Climate change will have a profound impact on Pacific languages

The Minister for Pacific Peoples, Aupito William Sio says when he was in Tuvalu recently for the Pacific Islands Forum (PIF), the leaders reaffirmed climate change as the single greatest threat to the livelihoods, security and wellbeing of the peoples of the Pacific, but it was the youth of the Pacific region who reminded everyone that one of the issues often overlooked is the effect this crisis could have on Pacific languages.

“Pacific youth reminded all of us at the PIF meetings that their languages and cultures are an integral part of their identities and personal wellbeing and we should do all we can to ensure it is safeguarded and passed onto future generations,” says Aupito William Sio.

“Their passionate voices, while standing on land that is literally being swallowed up by the sea, moved me profoundly with a sense of urgency to increase our global solidarity for urgent and immediate action with our common concerns.

“That’s why one of my priorities as Minister is to make sure young Pacific people who call Aotearoa their home grow up being able to thrive and be confident in the future of their own Tuvaluan language.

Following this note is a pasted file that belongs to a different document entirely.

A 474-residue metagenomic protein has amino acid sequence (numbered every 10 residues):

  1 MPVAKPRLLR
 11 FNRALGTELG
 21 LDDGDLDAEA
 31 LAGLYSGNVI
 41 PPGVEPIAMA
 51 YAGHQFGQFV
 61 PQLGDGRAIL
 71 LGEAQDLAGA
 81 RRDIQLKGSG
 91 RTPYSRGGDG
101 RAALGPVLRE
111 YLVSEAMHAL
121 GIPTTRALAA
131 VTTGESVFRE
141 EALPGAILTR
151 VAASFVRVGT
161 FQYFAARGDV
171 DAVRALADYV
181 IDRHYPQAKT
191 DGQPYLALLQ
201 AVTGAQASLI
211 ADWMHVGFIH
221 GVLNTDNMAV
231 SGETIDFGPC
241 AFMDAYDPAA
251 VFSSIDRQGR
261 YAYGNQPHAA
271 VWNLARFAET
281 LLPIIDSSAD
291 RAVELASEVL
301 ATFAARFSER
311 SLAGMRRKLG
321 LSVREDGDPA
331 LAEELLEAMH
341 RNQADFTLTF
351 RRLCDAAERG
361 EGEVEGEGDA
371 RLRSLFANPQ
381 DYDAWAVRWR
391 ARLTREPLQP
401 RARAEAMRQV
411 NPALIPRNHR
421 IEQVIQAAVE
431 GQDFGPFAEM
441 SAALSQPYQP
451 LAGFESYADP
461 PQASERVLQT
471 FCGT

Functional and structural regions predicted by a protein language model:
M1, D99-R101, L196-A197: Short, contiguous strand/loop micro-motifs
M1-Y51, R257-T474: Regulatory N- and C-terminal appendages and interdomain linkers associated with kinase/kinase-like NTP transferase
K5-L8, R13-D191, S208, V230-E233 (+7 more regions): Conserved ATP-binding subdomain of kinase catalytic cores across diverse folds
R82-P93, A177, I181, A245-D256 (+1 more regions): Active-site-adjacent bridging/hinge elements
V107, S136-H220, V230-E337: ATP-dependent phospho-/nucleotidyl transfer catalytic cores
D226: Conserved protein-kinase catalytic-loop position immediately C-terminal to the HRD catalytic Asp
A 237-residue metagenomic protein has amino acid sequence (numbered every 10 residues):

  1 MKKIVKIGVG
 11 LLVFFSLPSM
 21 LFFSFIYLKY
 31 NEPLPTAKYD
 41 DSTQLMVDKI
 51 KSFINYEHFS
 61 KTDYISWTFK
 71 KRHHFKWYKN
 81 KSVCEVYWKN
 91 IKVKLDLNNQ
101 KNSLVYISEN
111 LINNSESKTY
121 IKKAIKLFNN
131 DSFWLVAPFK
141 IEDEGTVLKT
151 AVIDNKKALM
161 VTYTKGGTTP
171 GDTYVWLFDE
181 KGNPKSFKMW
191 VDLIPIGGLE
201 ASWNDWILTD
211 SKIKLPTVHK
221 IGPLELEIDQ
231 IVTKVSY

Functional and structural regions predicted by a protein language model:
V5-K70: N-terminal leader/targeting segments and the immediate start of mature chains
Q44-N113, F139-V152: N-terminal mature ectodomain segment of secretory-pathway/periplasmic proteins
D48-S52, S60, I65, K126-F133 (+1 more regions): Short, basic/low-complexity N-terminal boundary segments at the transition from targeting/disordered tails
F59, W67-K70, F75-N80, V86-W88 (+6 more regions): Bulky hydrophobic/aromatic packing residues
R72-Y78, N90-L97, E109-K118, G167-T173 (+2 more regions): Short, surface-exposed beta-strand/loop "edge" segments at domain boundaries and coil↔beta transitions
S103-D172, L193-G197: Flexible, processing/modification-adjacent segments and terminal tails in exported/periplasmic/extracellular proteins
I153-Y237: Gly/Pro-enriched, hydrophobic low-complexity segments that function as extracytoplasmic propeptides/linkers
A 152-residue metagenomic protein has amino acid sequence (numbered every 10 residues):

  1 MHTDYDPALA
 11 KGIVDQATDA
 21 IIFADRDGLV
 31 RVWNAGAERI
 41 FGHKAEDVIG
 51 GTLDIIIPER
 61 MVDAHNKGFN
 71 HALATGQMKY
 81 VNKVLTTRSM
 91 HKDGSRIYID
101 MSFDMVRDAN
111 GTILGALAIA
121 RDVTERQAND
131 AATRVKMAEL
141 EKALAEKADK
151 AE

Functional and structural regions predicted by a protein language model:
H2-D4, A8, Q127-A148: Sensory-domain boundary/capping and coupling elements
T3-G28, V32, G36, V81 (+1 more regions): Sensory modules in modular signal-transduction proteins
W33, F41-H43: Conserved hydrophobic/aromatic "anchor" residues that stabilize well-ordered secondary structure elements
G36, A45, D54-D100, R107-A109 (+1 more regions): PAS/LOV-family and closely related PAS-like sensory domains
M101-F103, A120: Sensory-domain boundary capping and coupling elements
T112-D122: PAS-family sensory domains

Tuvalu Language Week starts on Sunday, providing us with an opportunity to reflect on how the words we use help to foster an understanding of the world we live in and inspire us to take action to build a prosperous future.

“Languages are powerful. They not only provide us with the means to describe issues with great accuracy, they allow us to attach metaphorical meaning to these issues. Words can evoke emotional responses in people much more than graphs or reports can.

“We in New Zealand are demonstrating that the protection and safeguarding of the right of Pacific peoples to self-determine the future of their languages and cultures is part and parcel of our climate change action which also aligns with the voices of the Pacific youth in Aotearoa.

“Aotearoa New Zealand is home to a young, proud and talented population of Tuvalu people, over half of whom are under the age of 20 years.

“That’s why the decision to allocate more than $20 million over the next four years for a dedicated Pacific Languages Unit to ensure Aotearoa New Zealand is home to thriving Pacific languages is such a crucial part of our wellbeing agenda,” says Aupito William Sio.

Tuvalu Language Week is the fourth of seven Pacific language weeks that will take place in 2019 and will run from Sunday 29 September to Saturday 5 October.

The theme for this year’s Tuvalu Language Week is “Lakei mo te manuia ataeao”, or, in English, “striving for a prosperous future”.

Note to editors

Tuvalu Language Week will be officially launched on Saturday 28 September at 7pm at the Church Unlimited Hall, 3 Te Atatu Road, Auckland.

Further information about Tuvalu Language Week including resources can be found here.

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